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How The GOP Broke The Post Office with GW Bush as the initial predator

Razoo

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How George Bush broke the Post Office

what's really dragging down the Postal Service is something else entirely.


Namely, the Postal Accountability and Enhancement Act of 2006.

Passed by a Republican-led Congress and signed into law by President George W. Bush, the PAEA gave the Postal Service new accounting and funding rules for its retiree pension and health benefits. Up until 2006, the USPS funded those obligations on a pay-as-you-go-basis, pulling out of its pension fund and adding to it as retirees' costs came in. But the PAEA required the Postal Service to calculate all of its likely pension costs over the next 75 years, and then sock away enough money between 2007 and 2016 to cover most of them.

This is one of those ideas that sounds responsible on the surface but is actually pretty nuts.

Consider your average 30-year mortgage. What if you had to set aside a few hundred thousand dollars right now, enough to pay the whole thing, even if you were still going to make payments over 30 years? No one would ever take out a mortgage. That's the whole point: the costs only come in over time, and the income you use to pay them comes in over time as well. It works exactly the same for retiree pensions and benefit funds. Which is why, as economist Dean Baker pointed out to Congress, pretty much no one else does what the PAEA demanded of the Postal Service.

Meeting Congress' arbitrary mandate required putting away an extra $5.6 billion per year. "It is equivalent to imposing a tax of 8 percent on the Postal Service's revenue," Baker said. "There are few businesses that would be able to survive if they were suddenly required to pay an 8 percent tax from which their competitors were exempted."

Eventually, the burden became too great, and the USPS began defaulting on the PAEA payments in 2012. But the damage was done. The Postal Service lost $62.4 billion between 2007 and 2016, and its own Inspector General attributed $54.8 billion of that to prefunding retiree benefits. Without the PAEA, the Postal Service wouldn't be doing stellar. (Though you could plausibly blame many of its remaining struggles on the Great Recession.) But it probably would've spent at least part of the last decade making comfortable profits.
 
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Razoo

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Late last week, Trump created a task force to audit the Postal Service. "The USPS is on an unsustainable financial path and must be restructured to prevent a taxpayer-funded bailout," the executive order stated. The task force is supposed to deliver recommendations within 120 days, and to look into "the expansion and pricing of the package delivery market and the USPS's role in competitive markets."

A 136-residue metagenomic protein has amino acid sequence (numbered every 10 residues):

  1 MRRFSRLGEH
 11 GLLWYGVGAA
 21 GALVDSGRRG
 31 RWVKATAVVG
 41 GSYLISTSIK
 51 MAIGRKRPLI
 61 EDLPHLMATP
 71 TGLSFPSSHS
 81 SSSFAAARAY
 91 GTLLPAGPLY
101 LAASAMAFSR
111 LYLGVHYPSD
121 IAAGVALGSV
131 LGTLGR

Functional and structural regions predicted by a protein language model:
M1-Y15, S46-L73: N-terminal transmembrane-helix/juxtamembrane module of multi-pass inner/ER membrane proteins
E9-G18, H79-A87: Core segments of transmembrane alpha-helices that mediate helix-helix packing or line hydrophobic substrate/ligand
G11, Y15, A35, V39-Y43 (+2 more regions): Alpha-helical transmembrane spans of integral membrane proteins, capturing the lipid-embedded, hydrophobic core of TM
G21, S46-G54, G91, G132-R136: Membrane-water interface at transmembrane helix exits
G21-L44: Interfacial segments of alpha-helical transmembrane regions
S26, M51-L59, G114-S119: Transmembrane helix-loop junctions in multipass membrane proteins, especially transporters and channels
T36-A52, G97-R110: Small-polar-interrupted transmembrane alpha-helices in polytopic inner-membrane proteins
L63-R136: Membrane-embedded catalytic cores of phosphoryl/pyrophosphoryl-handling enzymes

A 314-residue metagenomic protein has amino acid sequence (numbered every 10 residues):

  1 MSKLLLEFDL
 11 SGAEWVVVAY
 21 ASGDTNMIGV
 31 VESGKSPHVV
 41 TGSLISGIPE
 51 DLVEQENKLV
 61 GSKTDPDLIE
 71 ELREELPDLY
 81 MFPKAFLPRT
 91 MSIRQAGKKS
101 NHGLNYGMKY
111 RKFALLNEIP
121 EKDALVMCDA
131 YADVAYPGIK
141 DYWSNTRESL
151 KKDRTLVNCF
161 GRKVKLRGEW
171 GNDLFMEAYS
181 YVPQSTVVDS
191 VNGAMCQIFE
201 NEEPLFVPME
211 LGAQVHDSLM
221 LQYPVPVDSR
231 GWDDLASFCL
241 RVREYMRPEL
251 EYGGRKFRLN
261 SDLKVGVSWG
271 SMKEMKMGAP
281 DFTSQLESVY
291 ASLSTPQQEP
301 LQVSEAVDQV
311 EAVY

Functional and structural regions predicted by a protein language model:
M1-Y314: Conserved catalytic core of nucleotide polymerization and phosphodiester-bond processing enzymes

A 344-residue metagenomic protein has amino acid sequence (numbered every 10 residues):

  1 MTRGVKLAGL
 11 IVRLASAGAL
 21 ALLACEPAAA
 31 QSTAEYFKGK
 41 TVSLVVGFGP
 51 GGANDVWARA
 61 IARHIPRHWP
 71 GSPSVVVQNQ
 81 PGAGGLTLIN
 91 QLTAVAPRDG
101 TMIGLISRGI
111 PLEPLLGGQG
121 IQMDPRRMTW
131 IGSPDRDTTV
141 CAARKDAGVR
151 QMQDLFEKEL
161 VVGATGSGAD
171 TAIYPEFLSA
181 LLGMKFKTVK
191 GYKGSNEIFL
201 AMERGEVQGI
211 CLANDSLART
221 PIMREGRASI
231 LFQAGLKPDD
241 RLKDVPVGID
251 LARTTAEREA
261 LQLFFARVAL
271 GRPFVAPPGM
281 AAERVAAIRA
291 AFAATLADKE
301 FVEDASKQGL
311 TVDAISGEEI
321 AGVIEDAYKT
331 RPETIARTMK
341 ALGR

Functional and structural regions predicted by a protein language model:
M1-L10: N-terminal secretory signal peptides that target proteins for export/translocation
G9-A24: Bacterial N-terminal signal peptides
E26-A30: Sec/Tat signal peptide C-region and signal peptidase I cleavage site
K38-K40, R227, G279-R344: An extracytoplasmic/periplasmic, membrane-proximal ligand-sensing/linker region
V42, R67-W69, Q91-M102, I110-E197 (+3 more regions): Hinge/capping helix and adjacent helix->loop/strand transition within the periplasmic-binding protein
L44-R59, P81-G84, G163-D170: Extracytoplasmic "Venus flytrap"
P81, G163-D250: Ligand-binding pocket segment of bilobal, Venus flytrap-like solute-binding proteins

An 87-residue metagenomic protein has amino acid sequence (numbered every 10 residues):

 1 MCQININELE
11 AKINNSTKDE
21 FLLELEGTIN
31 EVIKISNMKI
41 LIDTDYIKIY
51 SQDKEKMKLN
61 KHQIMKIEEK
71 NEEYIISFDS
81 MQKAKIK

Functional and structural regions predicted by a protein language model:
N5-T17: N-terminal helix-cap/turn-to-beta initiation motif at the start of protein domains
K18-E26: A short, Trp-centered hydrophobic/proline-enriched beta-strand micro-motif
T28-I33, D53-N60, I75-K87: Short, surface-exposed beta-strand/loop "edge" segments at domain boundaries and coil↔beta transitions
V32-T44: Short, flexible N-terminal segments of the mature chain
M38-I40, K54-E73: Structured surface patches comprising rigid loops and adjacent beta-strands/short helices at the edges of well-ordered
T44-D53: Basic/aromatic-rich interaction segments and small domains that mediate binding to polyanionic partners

The order didn't mention Amazon by name. But many observers assume the online retail giant is the target of the inquiry — and for good reason. Trump has been on a tear recently, claiming the USPS gives Amazon discounted rates for delivering its packages, and gets fleeced in the process.

Amazon relies on around 230,000 USPS workers to deliver many of its packages. As my colleague Ryan Cooper explained, the Postal Service is definitely giving the company some sort of deal, though the details are secret. Defenders point out the Postal Service is forbidden by law from charging less than the cost of delivery, though it could still be charging below-market rates.

Yet that means the real victims of this arrangement are other private businesses. The Postal Service is basically helping Amazon under-price its competitors and secure monopoly market power. But for the USPS itself, e-commerce deliveries have actually been a recent source of revenue growth. While the Postal Service can and should get a better deal from Amazon, the one it's got is working out pretty well.

How George Bush broke the Post Office
 

aociswundumho

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Meeting Congress' arbitrary mandate required putting away an extra $5.6 billion per year. "It is equivalent to imposing a tax of 8 percent on the Postal Service's revenue," Baker said. "There are few businesses that would be able to survive if they were suddenly required to pay an 8 percent tax from which their competitors were exempted."

The post office isn't a business. It's a stupid, unnecessary government agency. It's basically a jobs program designed to flush taxpayer dollars down the proverbial toilet.
 

Razoo

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The U.S. Postal Service is older than the country itself, delivers to 153 million homes and businesses six and increasingly seven days a week and consistently ranks as the public's most trusted federal agency.

Yet misinformation about it abounds, including in the commentary by James Gattuso about the Postal Service's recent financial report for Fiscal Year 2015. The piece painted an unrelentingly negative picture of postal finances while referring frequently to a possible taxpayer bailout.